7. GBA Editor
    Martin Holladay | | #7

    Nicholas,
    Your plan to use 1 inch of XPS or polyiso against the concrete wall, followed by a 2x4 wall filled with fiberglass batts, will work. (A conservative approach follows the guidelines explained in this article: Calculating the Minimum Thickness of Rigid Foam Sheathing. In other words, in Climate Zone 5, a minimum of R-5 of rigid foam works with a 2x4 wall.)

    That said, I wouldn't go so far as to proclaim that your approach "would be an equal or better option." I still prefer the all-rigid-foam approach -- with no fiberglass -- because basements sometimes are subject to flooding.

    For more information on this topic, see How to Insulate a Basement Wall.

  8. Nicholas C | | #8

    Martin,

    If I were to use XPS instead of PolyIso, does that harm me down the road as the theory currently is that XPS foam eventually loses R-Value, and at that time, my R-5 requirement may not be met. Should this be a concern and head the notion to *only* use Poly-Iso if going for a total of 1" rigid foam?

    Thanks!

  9. GBA Editor
    Martin Holladay | | #9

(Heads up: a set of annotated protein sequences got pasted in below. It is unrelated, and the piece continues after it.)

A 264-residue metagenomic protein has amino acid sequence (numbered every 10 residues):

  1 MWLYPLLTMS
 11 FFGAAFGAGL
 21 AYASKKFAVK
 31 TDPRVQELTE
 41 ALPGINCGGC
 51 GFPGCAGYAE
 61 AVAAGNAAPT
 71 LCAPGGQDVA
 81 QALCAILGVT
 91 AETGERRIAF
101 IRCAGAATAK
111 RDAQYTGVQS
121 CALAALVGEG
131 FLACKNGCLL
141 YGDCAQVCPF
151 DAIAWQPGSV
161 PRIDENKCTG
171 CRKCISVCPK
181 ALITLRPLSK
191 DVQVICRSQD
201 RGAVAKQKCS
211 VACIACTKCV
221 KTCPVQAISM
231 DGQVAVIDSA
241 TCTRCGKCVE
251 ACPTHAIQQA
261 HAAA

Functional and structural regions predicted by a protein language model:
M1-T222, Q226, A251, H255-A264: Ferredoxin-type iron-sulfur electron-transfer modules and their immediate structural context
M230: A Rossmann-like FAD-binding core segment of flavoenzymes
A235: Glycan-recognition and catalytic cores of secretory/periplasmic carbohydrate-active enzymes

Nicholas,
    If you haven't bought the rigid foam yet, you should choose polyiso, not XPS. Polyiso is more environmentally friendly than XPS.

    Here is a link to an article with more information on the issue: Choosing Rigid Foam.

    Another option is to purchase used (recycled or reclaimed) rigid foam, which often costs only 1/3 as much as new rigid foam.

  10. Nicholas C | | #10

    Martin,

    I treat information and posts here like a bible to building. I have already purchased *some* XPS. I did price the two, Poly ISO and XPS. PolyIso was actually about $5 more per sheet. I think it was foil faced, as there wasn't any unfaced poly iso sold here. I may be able to get some leftover XPS too, from other jobs, but not PolyISO. Blue Dow is the go-to around here, not just because of the marketing but because it's what the building supply stores sell the most of and don't offer the stuff that doesn't sell as well. The drawback of a smallish town. ;)

    I have a floor drain and feel like the fiberglass would not get wet unless some serious damage occurs, which, at that stage means the drywall comes out anyway. Hopefully it never comes do that, but if so, I am not concerned about replacing the fiberglass in that situation. My big concern is to build proper so that I am not fighting condensation issues.

  11. Expert Member
    Dana Dorsett | | #11

    Type-I EPS with facers (foil or plastic) is usually quite a bit cheaper per R than XPS.

    For a zone 5 climate 1.5" of Type-I EPS (labeled R5.7-R5.8) and a batt insulated 2x4 studwall works, from both a dew point control and code-max U-factor point of view.

    Then there's always used/reclaimed goods, at dirt cheap pricing, eg:

    http://worcester.craigslist.org/search/sss?query=rigid+insulation